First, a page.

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Oropesa (Municipality, Castilla-La Mancha, Spain)

Last modified: 2020-04-04 by ivan sache
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Flag of Oropesa - Image by Ivan Sache, 11 September 2019

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Presentation of Oropesa

The municipality of Oropesa (2,658 inhabitants in 2018; 33,656 ha) is located 120 km west of Toledo and 40 km east of Talavera de la Reina.

Oropesa might have been named for the Celtiberian town of Orobesa, renamed by the romans to Comedium Orbis (the orb's center, as a reference to its localization in the center of Iberia).
The Moors established a settlement of certain significance, surrounded by walls (1,500 m in perimeter; 3-5 m in height, and 1 m in width), and watched by a fortified tower, on the model of the towns founded in border areas.

Reconquered by Alfonso VI at some time between 1080 and 1085, Oropesa, hardly populated and with its fortress reduced to a tower, was incorporated in the wide Common of the Town and Land of Ávila.
The re-settlement of the town and the building of the old castle was initiated by Alfonso VIII. In 1274, Alfonso X granted privileges to the re-settlers of the castle of Oropesa in order to boost the town. Infante Juan, son of Alfonso X, chartered the town in 1301 and initiated the increase of the town's fortifications and of the new castle, which turned into one of the strongest fortresses in Castile. Alfonso XI allowed in 1344 the organization of a fair to foster the economical and demographic development of the town.

In the 14th century, Oropesa belonged for a short period to Juan Núñez de Lara, lord of Lara, Albarracín and Biscay, who supported the aspiration of Henry of Trastámara to the throne of Castile. Henry's rival, Peter I, seized Oropesa and commissioned in 1355 his fidel supporter, García Álvarez de Toledo, Master of the Order of Saint John, to defend the town. Henry, crowned as Henry I, "pardoned" García Álvarez de Toledo, confirming his rule over Oropesa but appointed Gonzalo Mexía as the new Master of the Order of Saint James. The sacked Master became in 1366 the 1st lord of Oropesa, which was confirmed in 1369. The Álvarez de Toledo would rule the town for the net five centuries.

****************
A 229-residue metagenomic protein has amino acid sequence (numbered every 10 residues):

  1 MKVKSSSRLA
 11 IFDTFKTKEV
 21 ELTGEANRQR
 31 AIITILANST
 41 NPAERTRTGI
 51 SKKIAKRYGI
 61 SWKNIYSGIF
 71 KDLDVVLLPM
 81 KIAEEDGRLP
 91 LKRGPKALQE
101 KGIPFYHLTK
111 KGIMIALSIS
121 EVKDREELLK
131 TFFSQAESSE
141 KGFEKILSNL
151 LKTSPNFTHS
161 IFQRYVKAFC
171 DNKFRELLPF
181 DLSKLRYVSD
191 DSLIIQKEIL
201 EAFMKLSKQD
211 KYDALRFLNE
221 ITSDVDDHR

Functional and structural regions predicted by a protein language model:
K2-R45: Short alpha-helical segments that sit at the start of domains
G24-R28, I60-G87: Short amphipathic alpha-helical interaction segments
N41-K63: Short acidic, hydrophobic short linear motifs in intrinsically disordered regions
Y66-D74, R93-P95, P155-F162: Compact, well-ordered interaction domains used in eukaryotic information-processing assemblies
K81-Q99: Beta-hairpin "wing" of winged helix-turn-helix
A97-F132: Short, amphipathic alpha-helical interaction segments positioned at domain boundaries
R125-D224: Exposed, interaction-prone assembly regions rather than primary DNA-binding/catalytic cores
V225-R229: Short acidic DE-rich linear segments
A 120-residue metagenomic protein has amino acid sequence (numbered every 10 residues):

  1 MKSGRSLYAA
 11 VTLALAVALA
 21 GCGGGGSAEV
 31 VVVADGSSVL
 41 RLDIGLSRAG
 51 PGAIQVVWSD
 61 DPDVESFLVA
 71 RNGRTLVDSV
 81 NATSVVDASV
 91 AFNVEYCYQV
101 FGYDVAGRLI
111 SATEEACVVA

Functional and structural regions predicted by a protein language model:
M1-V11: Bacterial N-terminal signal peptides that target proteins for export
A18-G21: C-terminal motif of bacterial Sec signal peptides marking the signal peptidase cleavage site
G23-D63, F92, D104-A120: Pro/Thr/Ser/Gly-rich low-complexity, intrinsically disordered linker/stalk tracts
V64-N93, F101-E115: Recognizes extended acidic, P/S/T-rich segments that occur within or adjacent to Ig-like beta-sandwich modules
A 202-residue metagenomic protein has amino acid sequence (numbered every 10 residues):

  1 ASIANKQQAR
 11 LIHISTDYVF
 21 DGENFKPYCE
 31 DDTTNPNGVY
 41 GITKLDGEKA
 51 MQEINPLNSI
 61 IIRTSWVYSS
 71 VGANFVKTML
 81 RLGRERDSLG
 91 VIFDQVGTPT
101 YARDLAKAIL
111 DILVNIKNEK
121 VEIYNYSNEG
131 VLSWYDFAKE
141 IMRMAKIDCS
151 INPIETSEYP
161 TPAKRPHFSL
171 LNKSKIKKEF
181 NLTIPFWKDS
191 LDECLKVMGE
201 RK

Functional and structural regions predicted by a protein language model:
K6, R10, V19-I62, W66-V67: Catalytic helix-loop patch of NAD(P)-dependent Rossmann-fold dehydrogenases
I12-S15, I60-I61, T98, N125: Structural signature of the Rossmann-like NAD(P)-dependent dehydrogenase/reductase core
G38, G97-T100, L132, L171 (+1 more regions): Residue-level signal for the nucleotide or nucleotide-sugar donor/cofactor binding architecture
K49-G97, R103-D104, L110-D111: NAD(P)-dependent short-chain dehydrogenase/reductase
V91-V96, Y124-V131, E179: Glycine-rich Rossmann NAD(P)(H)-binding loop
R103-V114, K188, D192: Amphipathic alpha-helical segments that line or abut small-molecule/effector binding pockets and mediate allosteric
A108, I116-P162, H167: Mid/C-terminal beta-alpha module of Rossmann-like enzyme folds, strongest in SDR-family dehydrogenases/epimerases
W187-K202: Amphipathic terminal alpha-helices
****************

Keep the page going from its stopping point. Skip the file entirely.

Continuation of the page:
The feudal state of Oropesa included the towns of Alcañizo, Alcolea, La Calzada, Cebolla, Corchuela, Navalcán, Guadiervas Alta y Baja, Lagartera, Parrillas, Caleruela, Herreruela, Torrico y Torralba, Las Ventas de San Julián, and several depopulated villages, the whole forming the so-called Camapana de Oropesa (Land of Oropesa). This was the second biggest domain by its area in Ávila afdter the domain of Valdecorneja. The lords of Oropesa were also lords of Jarandilla de la Vera (Cáceres), which belonged until 1366 to the Council of Plasencia.
Fernando Álvarez de Toledo, 4th lord of Oropesa, was erected Count of Oropesa in 1477 as a reward for his support to Isabel the Catholic's claim to the throne against Joanna La Beltraneja.
The County of Oropesa declined in the 18th century, in the aftermath of the War of the Spanish Succession. Transferred at the end of the century to the Dukes of Alba, it was claimed and obtained in 1806 by the Duke of Frías.
[Historia y Genealogía, 22 January 2010]

Ivan Sache, 11 September 2019

Symbols of Oropesa

The flag of Oropesa, which does not seem to have been officially approved, is red with a chequy of 3 x 5 white and pieces in the center.
The flag is widely used during the town's Medieval Days organized every year (photo, photo, photo, photo, photo, photo).

Ivan Sache, 11 September 2019